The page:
Klinger: As we consider the ways in which the Great List has evolved over time, with various opinions forming a general canonical consensus, I often find it helpful to go back and look at the ways these albums and artists were initially received by the critical community. No example is more curious than the case of Australian hard rockers AC/DC. In the first pressing of The Rolling Stone Record Guide, published in 1979, all of AC/DC’s albums received no stars. Zero. A little square where the number of stars would be. That was before the death of lead singer Bon Scott, the release of this album, and an additional 30-plus years’ worth of albums, tours, and general sticktoitiveness. Rock and roll may not be noise pollution, but AC/DC clearly understands that it’s a war of attrition, and if you stick around long enough, respect—even the grudging kind—will eventually have to be paid.
So here we are with an AC/DC album eking its way into the top 100, which must make those first wave rock writers sweat right through their vintage Quicksilver Messenger Service t-shirts. It’s nearly the equivalent to telling a Pitchfork writer that one day Limp Bizkit will be revered by future generations. These are the thoughts that have run through my mind as I’ve been listening to Back in Black, an album that broke big when I was in the 7th grade and still sounds for all the world like junior high to me. I still can’t quite decide whether that’s necessarily all that good or all that bad. Mendelsohn, this album has been around your entire life. You’ve probably been to countless weddings where “You Shook Me All Night Long” was played. What do you make of Back in Black?
Mendelsohn: I can’t take this album seriously. I wish I could. I wish I could appreciate it in some sort ironic way that only hipsters are allowed to do. And if that was the case, then Pitchfork would also have to appreciate this album, and a 10.0 rating for Back in Black is only a couple of steps away from ironic appreciation of Limp Bizkit and our collective nightmare will have come true. It still might, let’s just wait 10 more years and see what happens because, as I’ve gotten older, I’ve come to realize that kids have terrible taste.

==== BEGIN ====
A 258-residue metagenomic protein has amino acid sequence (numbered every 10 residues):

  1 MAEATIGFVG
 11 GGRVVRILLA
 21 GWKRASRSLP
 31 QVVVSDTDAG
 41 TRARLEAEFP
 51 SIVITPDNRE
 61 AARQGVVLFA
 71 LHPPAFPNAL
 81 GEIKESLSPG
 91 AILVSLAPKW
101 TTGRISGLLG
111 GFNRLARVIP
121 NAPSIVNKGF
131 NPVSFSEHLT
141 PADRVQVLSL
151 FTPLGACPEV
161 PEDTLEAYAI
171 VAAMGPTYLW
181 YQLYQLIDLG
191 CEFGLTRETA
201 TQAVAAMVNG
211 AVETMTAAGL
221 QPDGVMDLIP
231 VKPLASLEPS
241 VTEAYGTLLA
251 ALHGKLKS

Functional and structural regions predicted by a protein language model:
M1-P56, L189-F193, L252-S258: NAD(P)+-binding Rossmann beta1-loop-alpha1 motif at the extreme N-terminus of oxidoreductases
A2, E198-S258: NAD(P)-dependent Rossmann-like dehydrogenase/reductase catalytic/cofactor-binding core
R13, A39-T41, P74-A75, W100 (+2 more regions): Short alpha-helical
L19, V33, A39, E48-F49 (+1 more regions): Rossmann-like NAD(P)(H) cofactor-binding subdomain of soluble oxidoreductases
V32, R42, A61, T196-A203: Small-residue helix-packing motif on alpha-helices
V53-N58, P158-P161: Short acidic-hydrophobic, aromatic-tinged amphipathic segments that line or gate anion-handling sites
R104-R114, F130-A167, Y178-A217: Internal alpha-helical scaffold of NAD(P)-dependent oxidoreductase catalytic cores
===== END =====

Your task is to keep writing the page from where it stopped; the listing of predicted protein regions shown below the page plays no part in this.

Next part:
But I digress. I’ve gotten sidetracked by my fear for where the past and the future meet in an explosion of terrible music and poor fashion choices. As you noted, like a lot of the records on the Great List, Back in Black has been around for my entire life. The difference between Back in Black and the rest of these records is that I have never viewed it as an album worthy of critical praise and that is mostly because I’ve never known anyone who has thought of AC/DC being worthy of critical praise in general. There was no moment in my life when someone handed me this album and whispered reverently, “You have to listen to this record.” [I did. Did you have an older brother growing up?—Ed.] AC/DC was just another staple on the classic rock station, a heavy metal band that was neither heavy nor metal. So, needless to say, I’m a little at a loss as to what to think about AC/DC’s inclusion in the Top 100.